Co-Founder Reflects on GlobeMed Beginnings

By Alissa Zhu

With more than 50 chapters spread across colleges and universities across North America, it’s hard to imagine less than a decade ago, GlobeMed was only an idea in Victor Roy’s head.

GlobeMed co-founder Victor Roy Skyped in from the United Kingdom Sunday afternoon to converse with about 20 students. He spoke about the origins of GlobeMed and hosted a lively discussion on the future of global health engagement programs.

When Victor was an undergraduate student at Northwestern in 2004, the global health program was still in its infancy. He and co-founder Peter Luckow were frustrated with the lack of options to make lasting and tangible change in impoverished communities around the world. They realized donating money and medical supplies wasn’t enough, and that a partnership was the best way to promote sustainable growth.

GlobeMed’s first-ever partnership with the HOPE Center in Ho, Ghana had a rocky start. Victor talked about how students from a different organization at Northwestern had donated funds to build a public health center and had hired someone to oversee the development of the clinic. However, the person they hired was an outsider to the community without the connections and resources to build the clinic the students envisioned and the village needed.

The building was lying vacant when Victor visited the grounds of what would eventually become the HOPE Center. He spoke to local director Joseph Achana who expressed his frustration over the lack of progress over the health center due to inefficiencies and lack of communication. When Victor asked why communication issues were so prevalent, Joseph said something the GlobeMed co-founder would never forget.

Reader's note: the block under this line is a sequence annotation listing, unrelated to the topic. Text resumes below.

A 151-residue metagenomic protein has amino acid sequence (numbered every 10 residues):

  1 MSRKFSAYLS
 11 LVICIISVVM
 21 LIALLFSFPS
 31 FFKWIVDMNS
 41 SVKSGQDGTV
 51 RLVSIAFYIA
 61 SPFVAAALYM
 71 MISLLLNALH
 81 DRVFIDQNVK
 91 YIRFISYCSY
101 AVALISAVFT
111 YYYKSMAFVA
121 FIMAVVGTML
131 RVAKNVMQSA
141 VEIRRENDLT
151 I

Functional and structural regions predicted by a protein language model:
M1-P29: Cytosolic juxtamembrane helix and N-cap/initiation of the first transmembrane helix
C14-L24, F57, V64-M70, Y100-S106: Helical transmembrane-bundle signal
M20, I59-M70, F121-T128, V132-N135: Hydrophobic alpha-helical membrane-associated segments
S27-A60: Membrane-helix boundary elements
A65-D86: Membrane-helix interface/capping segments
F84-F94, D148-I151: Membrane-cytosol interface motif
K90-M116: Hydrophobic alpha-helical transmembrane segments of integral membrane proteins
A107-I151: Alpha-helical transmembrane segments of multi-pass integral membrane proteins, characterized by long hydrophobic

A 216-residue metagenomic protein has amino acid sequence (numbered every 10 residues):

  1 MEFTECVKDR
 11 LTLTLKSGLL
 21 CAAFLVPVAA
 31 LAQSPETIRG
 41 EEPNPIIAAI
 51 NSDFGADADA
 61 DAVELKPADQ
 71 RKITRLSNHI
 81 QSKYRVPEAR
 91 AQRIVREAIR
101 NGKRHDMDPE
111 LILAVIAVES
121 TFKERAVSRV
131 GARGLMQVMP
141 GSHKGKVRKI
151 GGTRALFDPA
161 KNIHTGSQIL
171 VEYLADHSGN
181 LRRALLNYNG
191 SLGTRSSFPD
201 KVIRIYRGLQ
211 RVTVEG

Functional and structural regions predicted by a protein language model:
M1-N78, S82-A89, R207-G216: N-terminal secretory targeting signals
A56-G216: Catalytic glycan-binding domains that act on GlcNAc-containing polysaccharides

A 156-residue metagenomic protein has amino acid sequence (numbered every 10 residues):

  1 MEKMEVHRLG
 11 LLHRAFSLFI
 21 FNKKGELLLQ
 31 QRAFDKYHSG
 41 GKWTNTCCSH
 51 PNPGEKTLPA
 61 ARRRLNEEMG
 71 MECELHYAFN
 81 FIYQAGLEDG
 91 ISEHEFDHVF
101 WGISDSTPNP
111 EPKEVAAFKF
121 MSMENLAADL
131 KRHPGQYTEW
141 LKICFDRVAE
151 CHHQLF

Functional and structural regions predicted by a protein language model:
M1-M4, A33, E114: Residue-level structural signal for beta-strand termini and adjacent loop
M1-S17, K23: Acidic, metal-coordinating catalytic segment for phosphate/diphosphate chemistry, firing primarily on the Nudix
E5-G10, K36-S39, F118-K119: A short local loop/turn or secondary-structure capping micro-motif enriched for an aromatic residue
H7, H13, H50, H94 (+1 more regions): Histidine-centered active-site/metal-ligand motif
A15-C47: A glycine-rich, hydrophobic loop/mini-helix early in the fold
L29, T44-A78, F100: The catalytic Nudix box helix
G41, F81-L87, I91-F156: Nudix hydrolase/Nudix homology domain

“We are Africans so we listen to our donors.”

Knowing this isn’t the way things had to be, GlobeMed at Northwestern and Joseph built a partnership on the foundation of cooperation and mutual learning. After the association with HOPE concluded, GlobeMed strived to carry on the tradition of open dialogue with the new partner organization, the Adonai Center for Child Development.

Global engagement at Northwestern has grown by leaps and bounds since GlobeMed was first founded. The Buffett Center, International Program Development, and GESI are a few of the many resources that help students confront global challenges. Even so, we have a lot more to learn on how to make a difference in the world while avoiding accidental harm. Moving forward, our new advocacy initiative will endeavor to raise awareness about just that.